Thursday, 18 September 2014
The Answer to Mortal Sin-The Sacramental Life
Posted by Supertradmum
Vermeer painted this Allegory of the Catholic Faith. Let us examine it together. First of all, we see the dominant impression of a woman in blue and white. Is she a converted sinner, like Magdalen? She is wearing pearls, the sign of the loose woman. But, she is in ecstasy, as if seeing something, or Someone beyond the scene, beyond the borders of the painting. (Can you tell I taught art history and art appreciation?)
She is the soul, caught up in the Bible, the Cross, the Chalice, which is the symbol of the Sacrifice of the Mass.
She is wearing sandals, like a pilgrim, reminding us of the Pilgrim Church, but she has her foot on the globe-she has overcome the world.
The white dress is the baptismal garment, and over her head is a glass globe, reminding her that she is made in the image and likeness of God in her faculties of reason and free will. Behind the soul is the reason for her freedom, the Sacrifice of Christ in the Crucifixion, complete with Our Lady of Sorrows and St. John. Like St. John, Mary is the Mother of this Catholic soul, and the representation of Mary Magdalen is a small, not quite replica of the soul.
The green velvet reminds one of victory over the earth, and the pet cat has killed the snake, the symbol of satan, and all evil. The floor reminds one of an Italian cathedral, and the black and white of truth and sin. But, there are designs and figures in the white tiles, too small for me to ascertain the meaning. The fruit could be a reminder of the fruits of the Holy Spirit, given in Confirmation.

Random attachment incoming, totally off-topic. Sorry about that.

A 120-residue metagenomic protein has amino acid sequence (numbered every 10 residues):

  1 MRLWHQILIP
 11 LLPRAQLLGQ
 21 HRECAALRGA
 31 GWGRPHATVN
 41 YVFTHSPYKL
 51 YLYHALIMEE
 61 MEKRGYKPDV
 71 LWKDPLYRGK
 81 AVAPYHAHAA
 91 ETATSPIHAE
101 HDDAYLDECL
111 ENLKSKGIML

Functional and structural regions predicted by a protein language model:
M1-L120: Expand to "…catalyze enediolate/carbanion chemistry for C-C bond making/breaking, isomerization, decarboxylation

Faith, hope and charity seem to be revealed in the fact of the woman's hand being on her heart, while the screen may mean the Confessional, another sacrament leading to life.
The curtain intrigues one with the medieval scene of a man and his horse. The man is leading the horse, like a priest leading the soul, or Joseph taking Mary to Egypt. Or, it could be a page leading the knight into the Crusades. The medieval world was ordered by the Church and there is a castle in the scene, and a multitude of natural emblems of flowers, plants, the stars all referring to natural law and cosmic order. civil order and peace.
One chair with the same blue as that holding the symbols of the Mass and Scripture, Revelation and Tradition, may be a reminder of the Chair of Peter. Blue, is, of course, Mary's color.
The answer to this world's preoccupation with sin lies in the teachings of the Catholic Church. If only we would take our task of converting all to Christ and His Church seriously.
There are more symbols here, but these are the ones I want to highlight today.
Thanks be to God for His Gift of the Church and the sacramental life she presents to us.